Monday, July 19, 2010

garden fence

I live in the middle of a field. Until this house was built 10 years ago, the land was part of the tree farm that surrounds it on 3 sides. The lawn has been seeded with grass, but in all honesty it is simply a uniformly trimmed selection of field weeds, which is fine with me!
Gardening in the middle of a tree field is a challenge. It is a wonderland for deer, rabbits, groundhogs, possums, skunks, and even foxes (and apparently now coyotes). From my hilltop deck, I can watch literal herds of rabbits running together through the rows of trees, and goofy groundhogs carelessly scooting along from weed to weed.
After years of frustration and disappointment, we put a fence up last year. What a difference it made!Instead of finding my heirloom beans nibbled down to pathetic nubs, they grow up the sides of the fence. The cucumbers are producing madly, also climbing the fence. Tomatoes use the fence for support, and most importantly, the holy basil is safe and sound.
I think we got it at Lowe's, and it was something like $150 with some stakes left over (15' x 40'). The corner stakes are metal and need to be driven in with a sledge-hammer. The side stakes are plastic, and have sharp spikes on the bottom that you just heel in. On the inside of the stakes, they have tabs that hold the grid of the fence snugly. Three of us got it up in a couple of hours.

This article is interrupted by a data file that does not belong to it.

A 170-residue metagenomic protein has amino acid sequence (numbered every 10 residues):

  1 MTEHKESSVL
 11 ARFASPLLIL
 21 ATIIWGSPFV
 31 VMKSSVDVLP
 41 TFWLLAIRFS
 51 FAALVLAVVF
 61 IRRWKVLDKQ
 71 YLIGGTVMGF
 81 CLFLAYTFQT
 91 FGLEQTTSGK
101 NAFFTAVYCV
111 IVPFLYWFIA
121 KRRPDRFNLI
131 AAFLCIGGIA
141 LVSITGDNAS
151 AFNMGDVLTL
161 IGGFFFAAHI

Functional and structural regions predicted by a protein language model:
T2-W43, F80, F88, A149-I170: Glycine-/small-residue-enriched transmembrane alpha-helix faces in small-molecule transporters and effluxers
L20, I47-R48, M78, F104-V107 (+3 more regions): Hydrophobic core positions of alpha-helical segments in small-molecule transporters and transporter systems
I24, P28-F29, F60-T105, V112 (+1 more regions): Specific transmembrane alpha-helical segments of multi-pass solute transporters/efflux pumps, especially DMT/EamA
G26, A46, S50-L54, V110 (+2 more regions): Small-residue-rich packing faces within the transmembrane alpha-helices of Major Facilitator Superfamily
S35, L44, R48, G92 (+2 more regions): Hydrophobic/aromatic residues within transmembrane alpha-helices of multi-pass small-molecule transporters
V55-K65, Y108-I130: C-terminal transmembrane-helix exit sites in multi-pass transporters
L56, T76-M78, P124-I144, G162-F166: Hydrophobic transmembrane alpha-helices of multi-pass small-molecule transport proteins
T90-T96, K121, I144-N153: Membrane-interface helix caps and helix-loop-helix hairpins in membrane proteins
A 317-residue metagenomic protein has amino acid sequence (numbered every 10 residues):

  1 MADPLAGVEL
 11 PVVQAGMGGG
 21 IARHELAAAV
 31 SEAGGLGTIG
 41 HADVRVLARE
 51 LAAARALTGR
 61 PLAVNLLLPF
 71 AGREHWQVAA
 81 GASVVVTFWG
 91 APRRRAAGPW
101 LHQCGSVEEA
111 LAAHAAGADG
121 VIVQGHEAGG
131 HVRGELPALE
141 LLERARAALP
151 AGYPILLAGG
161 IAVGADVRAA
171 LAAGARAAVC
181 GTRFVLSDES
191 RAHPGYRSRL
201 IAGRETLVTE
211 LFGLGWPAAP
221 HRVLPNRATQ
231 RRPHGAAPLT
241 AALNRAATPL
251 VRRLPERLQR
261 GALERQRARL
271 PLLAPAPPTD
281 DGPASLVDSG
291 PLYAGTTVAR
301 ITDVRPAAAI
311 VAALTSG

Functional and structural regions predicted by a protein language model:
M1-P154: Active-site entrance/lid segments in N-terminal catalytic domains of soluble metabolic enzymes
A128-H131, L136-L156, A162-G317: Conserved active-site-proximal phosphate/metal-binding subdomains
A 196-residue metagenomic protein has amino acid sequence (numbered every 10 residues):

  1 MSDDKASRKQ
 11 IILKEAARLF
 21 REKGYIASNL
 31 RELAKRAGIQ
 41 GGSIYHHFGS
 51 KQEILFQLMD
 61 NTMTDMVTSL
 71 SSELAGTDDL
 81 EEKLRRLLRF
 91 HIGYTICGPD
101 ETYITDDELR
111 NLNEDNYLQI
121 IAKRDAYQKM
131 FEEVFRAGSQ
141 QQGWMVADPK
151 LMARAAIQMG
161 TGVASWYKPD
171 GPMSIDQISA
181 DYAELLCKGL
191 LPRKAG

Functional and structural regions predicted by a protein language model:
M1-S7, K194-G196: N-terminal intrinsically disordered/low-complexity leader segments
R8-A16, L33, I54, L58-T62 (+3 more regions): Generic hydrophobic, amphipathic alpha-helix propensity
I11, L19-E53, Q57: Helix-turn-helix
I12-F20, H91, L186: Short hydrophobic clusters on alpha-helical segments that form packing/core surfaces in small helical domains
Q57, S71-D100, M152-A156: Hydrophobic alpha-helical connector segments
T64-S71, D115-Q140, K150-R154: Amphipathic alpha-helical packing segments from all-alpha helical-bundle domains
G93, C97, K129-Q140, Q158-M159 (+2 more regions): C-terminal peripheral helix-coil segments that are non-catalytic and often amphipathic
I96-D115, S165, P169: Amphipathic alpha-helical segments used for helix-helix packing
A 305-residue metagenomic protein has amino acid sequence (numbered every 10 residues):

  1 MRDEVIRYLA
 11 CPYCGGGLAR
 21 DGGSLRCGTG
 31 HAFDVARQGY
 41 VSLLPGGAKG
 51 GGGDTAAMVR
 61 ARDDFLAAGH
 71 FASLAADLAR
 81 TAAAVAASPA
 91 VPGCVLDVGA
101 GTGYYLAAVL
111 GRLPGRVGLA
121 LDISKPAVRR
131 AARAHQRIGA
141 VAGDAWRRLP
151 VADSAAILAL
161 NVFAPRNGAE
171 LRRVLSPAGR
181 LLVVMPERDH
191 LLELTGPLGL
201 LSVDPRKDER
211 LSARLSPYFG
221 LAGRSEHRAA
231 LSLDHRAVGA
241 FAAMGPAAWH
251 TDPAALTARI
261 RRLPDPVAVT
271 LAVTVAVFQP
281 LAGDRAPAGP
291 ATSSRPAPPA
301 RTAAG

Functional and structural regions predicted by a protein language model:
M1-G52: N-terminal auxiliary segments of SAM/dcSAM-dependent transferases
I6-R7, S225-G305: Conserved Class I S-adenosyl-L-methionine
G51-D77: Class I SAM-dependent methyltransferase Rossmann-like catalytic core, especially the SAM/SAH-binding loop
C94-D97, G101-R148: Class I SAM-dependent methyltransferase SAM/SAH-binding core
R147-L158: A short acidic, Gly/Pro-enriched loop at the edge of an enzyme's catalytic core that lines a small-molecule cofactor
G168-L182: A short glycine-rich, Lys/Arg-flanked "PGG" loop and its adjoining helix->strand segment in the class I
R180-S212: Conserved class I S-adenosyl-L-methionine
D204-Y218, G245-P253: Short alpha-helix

I thought we'd have to take it down to roto-till this spring, but it wasn't necessary. Since there are some perennials planted along the sides, I just marked them carefully before setting my nephew loose with the machine.
This fall, I'll probably look for something similar but taller - like 6' - to go around the blueberry and currant patch. Then we could just drap it with bird netting.
Baby bunnies probably wouldn't have had much trouble getting in, but if they did they didn't cause much trouble.This has been a great solution to our garden nuisance problem. Although some of these animals can climb, I think the fencing doesn't feel sturdy enough to them.
Now, if I could just find a better solution for whatever makes the groundhogs want to build condos under my front porch steps, everything would be great.

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